In addition, the EEA Consultative Committee has adopted a resolution and report on the challenges and opportunities of greater use of AI in working life. Therein, the Committee underlined the importance of addressing issues raised by the increased use of AI in work life in a systematic and comprehensive manner in the EEA while following the principles of transparency and human monitoring.
Data governance and liability of intermediaries
In the context of the EEA Agreement, ECASIS works with EU policies on creating a single market for data as well as the conditions for use and access to data for businesses and governments within the EEA. It also engages with the EU to develop a common regulatory framework for artificial intelligence (AI). In the area of online intermediaries, the EEA EFTA states have issued common position papers on the new EU rules for internet platforms: the Digital Services Act and the Digital Markets Act. The EEA EFTA states have advocated for additional safeguards regarding the use of recommender systems and profiling of consumers and micro-targeted advertising, in particular when directed at minors and vulnerable groups. ECASIS also works to implement EU content rules that affect trade in the EU’s internal market, such as with regard to the dissemination of terrorist content and child sexual abuse material online.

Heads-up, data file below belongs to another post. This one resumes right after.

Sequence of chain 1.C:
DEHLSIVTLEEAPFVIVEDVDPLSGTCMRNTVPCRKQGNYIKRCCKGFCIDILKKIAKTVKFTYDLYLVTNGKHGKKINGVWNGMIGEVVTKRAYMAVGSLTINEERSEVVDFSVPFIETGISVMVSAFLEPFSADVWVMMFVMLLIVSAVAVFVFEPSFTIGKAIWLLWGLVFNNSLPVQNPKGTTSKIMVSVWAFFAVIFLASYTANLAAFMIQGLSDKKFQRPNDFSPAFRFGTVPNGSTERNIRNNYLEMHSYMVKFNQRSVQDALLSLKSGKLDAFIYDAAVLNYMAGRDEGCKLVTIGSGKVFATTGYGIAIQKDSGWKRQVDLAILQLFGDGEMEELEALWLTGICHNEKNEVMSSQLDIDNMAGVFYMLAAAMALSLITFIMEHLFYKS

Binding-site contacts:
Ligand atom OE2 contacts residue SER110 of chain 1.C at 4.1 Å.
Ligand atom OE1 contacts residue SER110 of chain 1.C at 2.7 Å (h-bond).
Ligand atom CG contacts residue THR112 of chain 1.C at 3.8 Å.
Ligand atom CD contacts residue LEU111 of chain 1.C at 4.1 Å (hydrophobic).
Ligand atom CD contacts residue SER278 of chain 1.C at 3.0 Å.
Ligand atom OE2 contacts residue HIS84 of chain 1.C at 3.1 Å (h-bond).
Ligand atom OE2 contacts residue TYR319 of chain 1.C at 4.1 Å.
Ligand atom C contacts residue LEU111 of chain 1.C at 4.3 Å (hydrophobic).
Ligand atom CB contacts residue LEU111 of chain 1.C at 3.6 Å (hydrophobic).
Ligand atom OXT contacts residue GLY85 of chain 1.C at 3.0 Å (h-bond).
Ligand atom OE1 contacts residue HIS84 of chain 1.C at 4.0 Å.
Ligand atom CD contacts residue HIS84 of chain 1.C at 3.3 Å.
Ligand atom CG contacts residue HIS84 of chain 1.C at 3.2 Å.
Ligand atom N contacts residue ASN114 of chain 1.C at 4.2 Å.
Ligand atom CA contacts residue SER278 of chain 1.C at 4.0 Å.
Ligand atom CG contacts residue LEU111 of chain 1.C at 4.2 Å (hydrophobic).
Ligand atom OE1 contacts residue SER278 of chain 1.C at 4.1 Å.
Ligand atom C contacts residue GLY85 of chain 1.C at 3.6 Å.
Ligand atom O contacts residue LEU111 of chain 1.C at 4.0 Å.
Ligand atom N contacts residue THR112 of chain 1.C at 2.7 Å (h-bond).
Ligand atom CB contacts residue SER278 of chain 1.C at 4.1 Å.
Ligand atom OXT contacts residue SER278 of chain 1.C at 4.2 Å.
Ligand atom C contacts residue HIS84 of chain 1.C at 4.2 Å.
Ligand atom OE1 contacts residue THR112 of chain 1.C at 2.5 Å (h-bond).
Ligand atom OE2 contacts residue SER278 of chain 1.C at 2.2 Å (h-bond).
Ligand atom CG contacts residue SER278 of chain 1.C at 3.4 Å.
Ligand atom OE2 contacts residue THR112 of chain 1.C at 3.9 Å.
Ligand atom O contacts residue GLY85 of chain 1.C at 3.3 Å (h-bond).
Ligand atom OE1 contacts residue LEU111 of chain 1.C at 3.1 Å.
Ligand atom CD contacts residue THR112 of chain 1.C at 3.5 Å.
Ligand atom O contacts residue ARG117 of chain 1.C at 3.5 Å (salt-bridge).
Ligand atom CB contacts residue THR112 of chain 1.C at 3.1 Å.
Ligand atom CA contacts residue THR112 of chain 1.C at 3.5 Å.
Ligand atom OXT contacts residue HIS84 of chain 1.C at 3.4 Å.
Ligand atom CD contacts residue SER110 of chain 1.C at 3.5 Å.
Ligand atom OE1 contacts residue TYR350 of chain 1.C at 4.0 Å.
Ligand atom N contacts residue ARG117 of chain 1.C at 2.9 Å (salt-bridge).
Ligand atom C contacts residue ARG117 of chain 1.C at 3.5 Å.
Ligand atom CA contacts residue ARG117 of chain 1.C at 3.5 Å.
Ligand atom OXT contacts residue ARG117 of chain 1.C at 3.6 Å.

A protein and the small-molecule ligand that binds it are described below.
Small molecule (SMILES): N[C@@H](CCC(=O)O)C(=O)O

Privacy and data protection
In the context of data protection, EFTA’s Expert Group on Data Protection keeps track of EU initiatives in the domain of data protection, which has become particularly relevant in the fast-changing digital environment. The Expert Group contributes to the development of EU policies and legislation in the field of data protection by advising the European Commission, or by being involved in the work of the Commission’s committees, as per the EEA agreement. The EEA agreement covers EU legislation such as the General Data Protection Regulation (GDPR), the e-Privacy Directive, and Regulation 611/2013 on notifications of data breaches and is, therefore, applicable to the previously mentioned three EFTA states. The Expert Group coordinates with the EC on new EU data adequacy decisions allowing international transfers of personal data with counterparties located outside the EEA.
In addition to the external trade relations of EFTA member states (e.g. size of imports/exports/top traded goods), an interactive Free Trade Map illustrates EFTA’s preferential trade relations with partners worldwide. In June 2022, EFTA also published the first edition of the FTA Monitor, which provides fine-grained data on preference utilisation rates under the EFTA’s existing free trade agreements, including an interactive map. EFTA also provides a web tool containing visual presentations that explains how EU law becomes EEA law.
Future of meetings
Most recently, in the context of the COVID-19 crisis, EFTA held virtual meetings, for instance in the case of the EEA Joint Committee and the interaction with EFTA Advisory Bodies, and negotiations for free trade agreements with partners around the globe. Moving forward, EFTA continues to leverage the benefits of virtual and hybrid meetings and corollary online platforms.